She stared at the dimming scene outside the window. They were in a small cabin high up on the mountain, even higher than the temple. Snow had been falling nearby ever since they started walking up early that morning. Now the white snow was turning grey as the last hazy light from the sun slipped behind the mountain. Light from the fire behind her reflected off the glass. The smell of cedar, fire, and birth filled the room.
She turned her gaze to the newborn infant sleeping in her arms, still red and wrinkled. She swallowed, but didn’t turn around. She couldn’t. “What do you want to name her?”
The other woman behind her looked up from the other infant in her arms. Sweat soaked her black hair and tears were dripping down her face. But she smiled, and it wasn’t even a sad smile. “She planned every part of this, but not the names?”
The woman by the window finally turned to her. She was not smiling. Her eyes were red, her face tense. “You’re not angry that the only control you get over your child is her name?”
The black-haired woman shook her head. “Sophia, I have just given birth to a divine being. There isn’t a speck of room available anywhere in me for something as ugly as anger. All I feel is awe, love, and gratitude.” She snuggled the son in her arms. “But besides that,” she looked up into Sophia’s eyes. “Besides that, Sophia, don’t you see? She’s your daughter now. I’ve given you a daughter. And she’s going to give you the freedom you’ve always wanted.”
The quiet infant stirred in Sophia’s arms.
“This isn’t freedom, Adrianna.” Sophia sighed. It was useless. “Just give them names, please?”
“If you really want.” She thought for a moment. “This is so intimidating. I’m naming the Moon. His name will be known for thousands of years…”
Sophia sighed then turned her back again to Adrianna and stared out the window, holding the girl tightly to her chest.
“I’ll name him James.”
“And your daughter?”
Adrianna looked up at Sophia’s back. She had a small frame, brown hair bound in a long braid down her back, and Adrianna knew her face would be scrunched up in a scowl like usual. “Max.”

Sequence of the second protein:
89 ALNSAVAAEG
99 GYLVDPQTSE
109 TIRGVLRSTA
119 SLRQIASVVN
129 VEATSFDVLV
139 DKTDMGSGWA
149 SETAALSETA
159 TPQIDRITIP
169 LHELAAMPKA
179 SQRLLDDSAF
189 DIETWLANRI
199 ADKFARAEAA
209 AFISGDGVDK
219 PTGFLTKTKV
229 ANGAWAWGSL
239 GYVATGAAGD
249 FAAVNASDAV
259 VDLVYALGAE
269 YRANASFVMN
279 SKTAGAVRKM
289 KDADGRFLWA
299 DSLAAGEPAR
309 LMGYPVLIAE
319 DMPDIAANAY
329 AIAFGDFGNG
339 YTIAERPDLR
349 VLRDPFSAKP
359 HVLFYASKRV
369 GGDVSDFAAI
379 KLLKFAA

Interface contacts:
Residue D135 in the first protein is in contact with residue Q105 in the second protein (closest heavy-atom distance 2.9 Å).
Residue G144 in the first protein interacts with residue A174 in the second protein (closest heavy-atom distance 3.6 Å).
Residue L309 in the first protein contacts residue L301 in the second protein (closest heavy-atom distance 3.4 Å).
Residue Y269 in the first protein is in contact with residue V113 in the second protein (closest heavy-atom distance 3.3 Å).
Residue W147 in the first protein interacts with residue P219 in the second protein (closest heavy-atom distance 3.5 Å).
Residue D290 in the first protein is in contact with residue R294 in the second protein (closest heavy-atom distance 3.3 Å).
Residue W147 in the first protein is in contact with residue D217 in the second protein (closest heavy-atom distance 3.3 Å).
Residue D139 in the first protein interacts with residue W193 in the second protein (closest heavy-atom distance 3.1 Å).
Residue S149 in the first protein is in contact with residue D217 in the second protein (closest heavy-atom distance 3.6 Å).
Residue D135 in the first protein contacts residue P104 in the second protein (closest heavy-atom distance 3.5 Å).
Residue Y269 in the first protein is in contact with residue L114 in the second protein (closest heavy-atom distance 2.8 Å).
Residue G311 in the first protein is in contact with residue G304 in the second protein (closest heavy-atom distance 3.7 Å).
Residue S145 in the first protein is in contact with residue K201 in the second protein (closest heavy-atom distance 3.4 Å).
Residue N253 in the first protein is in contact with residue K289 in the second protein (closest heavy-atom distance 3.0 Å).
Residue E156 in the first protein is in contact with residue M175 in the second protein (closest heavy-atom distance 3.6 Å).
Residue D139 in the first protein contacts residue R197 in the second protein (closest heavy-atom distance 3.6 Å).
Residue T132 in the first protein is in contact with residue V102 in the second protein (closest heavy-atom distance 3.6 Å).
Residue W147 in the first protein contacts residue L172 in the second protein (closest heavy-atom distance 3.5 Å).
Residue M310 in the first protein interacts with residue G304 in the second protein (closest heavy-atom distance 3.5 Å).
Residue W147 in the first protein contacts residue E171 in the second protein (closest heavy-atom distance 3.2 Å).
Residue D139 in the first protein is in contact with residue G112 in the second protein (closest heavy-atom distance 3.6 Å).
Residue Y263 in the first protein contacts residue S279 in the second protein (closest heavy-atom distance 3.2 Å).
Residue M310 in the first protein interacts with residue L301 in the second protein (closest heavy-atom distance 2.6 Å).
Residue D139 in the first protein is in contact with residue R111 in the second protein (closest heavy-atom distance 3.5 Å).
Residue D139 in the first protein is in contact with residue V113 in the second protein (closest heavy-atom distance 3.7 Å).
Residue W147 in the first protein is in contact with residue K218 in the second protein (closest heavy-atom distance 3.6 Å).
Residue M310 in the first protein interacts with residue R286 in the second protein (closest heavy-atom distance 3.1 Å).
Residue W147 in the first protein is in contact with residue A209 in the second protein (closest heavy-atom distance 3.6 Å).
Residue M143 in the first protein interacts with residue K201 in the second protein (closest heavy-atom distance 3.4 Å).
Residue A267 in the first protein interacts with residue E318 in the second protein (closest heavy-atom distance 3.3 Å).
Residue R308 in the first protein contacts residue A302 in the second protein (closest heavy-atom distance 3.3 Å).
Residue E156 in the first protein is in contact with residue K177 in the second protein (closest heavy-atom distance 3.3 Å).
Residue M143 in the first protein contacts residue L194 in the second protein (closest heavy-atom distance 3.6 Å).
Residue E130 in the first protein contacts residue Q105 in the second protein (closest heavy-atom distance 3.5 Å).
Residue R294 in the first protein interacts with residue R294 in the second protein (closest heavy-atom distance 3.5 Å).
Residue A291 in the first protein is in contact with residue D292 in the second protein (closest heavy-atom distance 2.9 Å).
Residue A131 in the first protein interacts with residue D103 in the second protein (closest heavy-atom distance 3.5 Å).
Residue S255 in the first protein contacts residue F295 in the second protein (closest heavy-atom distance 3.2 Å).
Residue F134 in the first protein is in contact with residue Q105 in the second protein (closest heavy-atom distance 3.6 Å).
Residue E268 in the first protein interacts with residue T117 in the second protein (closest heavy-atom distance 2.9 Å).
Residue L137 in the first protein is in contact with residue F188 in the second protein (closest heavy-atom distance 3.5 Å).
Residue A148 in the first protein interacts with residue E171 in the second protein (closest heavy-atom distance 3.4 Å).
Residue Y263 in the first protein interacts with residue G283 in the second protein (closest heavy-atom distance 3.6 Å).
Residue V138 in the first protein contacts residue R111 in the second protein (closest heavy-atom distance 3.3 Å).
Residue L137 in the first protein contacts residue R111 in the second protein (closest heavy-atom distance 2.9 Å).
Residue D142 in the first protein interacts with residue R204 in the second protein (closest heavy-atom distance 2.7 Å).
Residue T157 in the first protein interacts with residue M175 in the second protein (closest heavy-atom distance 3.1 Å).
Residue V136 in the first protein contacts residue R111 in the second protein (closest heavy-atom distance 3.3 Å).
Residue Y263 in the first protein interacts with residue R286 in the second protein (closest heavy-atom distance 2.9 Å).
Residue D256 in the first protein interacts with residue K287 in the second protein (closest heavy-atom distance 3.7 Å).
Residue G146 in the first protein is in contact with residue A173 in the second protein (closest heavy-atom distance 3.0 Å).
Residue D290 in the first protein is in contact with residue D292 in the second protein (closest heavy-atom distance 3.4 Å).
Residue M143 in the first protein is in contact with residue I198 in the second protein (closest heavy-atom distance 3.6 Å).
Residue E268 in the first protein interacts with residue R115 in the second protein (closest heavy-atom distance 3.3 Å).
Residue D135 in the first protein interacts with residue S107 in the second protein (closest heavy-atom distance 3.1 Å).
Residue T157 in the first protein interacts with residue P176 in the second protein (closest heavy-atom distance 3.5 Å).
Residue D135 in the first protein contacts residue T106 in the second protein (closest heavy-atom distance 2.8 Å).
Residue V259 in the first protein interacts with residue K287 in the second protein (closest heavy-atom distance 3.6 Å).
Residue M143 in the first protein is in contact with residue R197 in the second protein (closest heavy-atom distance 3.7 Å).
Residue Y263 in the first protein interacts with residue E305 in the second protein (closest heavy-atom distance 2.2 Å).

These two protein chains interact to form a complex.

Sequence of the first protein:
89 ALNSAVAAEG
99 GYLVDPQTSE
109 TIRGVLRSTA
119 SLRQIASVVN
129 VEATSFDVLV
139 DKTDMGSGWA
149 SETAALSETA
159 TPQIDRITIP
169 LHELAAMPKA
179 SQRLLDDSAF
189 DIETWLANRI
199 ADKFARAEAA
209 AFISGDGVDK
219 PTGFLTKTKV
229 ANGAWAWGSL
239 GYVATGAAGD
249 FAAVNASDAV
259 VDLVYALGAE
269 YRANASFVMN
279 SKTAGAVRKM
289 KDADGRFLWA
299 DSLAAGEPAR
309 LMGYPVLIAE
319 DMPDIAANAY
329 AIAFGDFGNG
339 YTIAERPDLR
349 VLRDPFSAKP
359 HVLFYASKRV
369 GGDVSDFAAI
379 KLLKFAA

Sophia turned to her. “Really? After her father?”
Her smile faltered, crumpling in half. Big tears slid down her cheeks. “It’s the only name I’ll be able to speak without anyone knowing it means someone else.” She said quietly. “I won’t even be able to say your name soon.”
Tears started rolling from Sophia’s eyes too. “Adrianna…”
Adrianna shook her head. “How am I still telling you how to do your own job? Go. Follow the path Goddess laid out for you. Get off this mountain and away from everything. I need to bring the Moon back to the temple.”
The air hung heavy between them. The fire crackled softly.
“I love you, Adrianna.”
She smiled again. “I love you too, Sophia. I’m so grateful that it’s you who will take care of Max.”
A cold breeze snuck into the room, but it was quickly extinguished by the warmth of the fire.
“Don’t leave too fast.”
Adrianna didn’t reply to that. Her eyes went back down to James.
Sophia sighed, wrapped Max up in a fur blanket, pulled up her hood, and pulled the cabin door open. Just a few meters away the snow was piled up beyond her head. But on a path leading away from the temple the route was almost clear, only a few inches of snow compared to the feet blocking the route on the other side. Her path clearly laid out for her, she started down the mountain with Max.